I’ve been asking Sam and Mike about this, and the attached item from Mike explains how this (rather unexpectedly) came about. Not with the sort of Channel Tunnel handshakes and champagne event, more ‘at least we won’t have to go back out through Cripple Creek’..! With numerous 10-14 hrs bag-hauling sessions in Skylight behind them no-one can doubt that they’ve put in more than their share of graft. It also reflects well on the survey – with two loose ends approaching each other, numerous bends, the starting points quite some distance apart and the passages up in the air compared to Duke St., not a bad job at all ! Ken W.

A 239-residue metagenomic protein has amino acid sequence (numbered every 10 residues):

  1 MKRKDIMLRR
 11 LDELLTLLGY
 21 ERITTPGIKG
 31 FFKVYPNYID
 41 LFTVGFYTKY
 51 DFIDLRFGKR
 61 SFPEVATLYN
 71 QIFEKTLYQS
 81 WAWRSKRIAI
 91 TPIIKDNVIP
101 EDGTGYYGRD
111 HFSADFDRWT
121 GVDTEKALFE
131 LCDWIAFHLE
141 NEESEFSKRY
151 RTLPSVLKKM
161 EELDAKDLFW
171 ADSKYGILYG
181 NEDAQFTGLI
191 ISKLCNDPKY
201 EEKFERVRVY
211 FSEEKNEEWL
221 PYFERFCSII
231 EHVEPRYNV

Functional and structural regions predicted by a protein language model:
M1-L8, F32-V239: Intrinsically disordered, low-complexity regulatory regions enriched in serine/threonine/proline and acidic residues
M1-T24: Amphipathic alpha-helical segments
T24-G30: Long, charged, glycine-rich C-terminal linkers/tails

“The breakthrough on Sunday 7th December was not anticipated. Indeed, we left a relatively expensive water bottle part-way along the Cripple Creek route on the assumption that we would be coming back out that way. Our main aim was simply to try and establish a vocal connection and get a morale boost for ourselves and everyone else involved in the project. The dig face on the Ireby 1 side had reached 115m from the Whirlpool Chamber ladder – a depressingly long distance to drag bags of sand. The remaining section of undug passage (later measured to be 10.5m) proved to be just beyond the limit for a vocal connection. We had pre-arranged to shout and blow a whistle at 2.00 pm and every 15 minutes thereafter for 2 hours. We shouted and whistled at 2.00 pm (and so did Pete Hall of DUSA on the other side) but we failed to hear each other. We understood that the two dig faces were only about 7m apart and there were several inches of air space above the fill – so why could we not make contact? A wave of despondency was inevitable, but we had committed ourselves to stay for at least 2 hours and digging would at least keep us warm. A short while later we heard some very faint sounds. We banged on the roof with a shovel and got a very faint response. Contact had been made, but Pete sounded very far away and the idea of digging through to him on this trip seemed ludicrous. Then we got a very faint vocal connection and (after we had excavated our way around a sharp bend to the right) we got a light connection. The impetus to keep digging when you have a light to aim for was truly amazing. Eventually the gap was reduced to about 4m and we could communicate easily. Making the breakthrough suddenly seemed a much easier prospect than returning via Cripple Creek so we just kept on digging. The section we dug out on Sunday and a few metres before (at either end) are currently flat-out and quite strenuous, but the digging is easy and since all the spoil can now be removed to the Ireby 2 end it won’t take long to enlarge the connection area. Before we left, we measured the full length of the crawl. Skylight Passage from ladder to ladder is 170m long and (hopefully) will become an integral part of a classic Dales caving trip – a fitting tribute to so much effort by so many cavers.”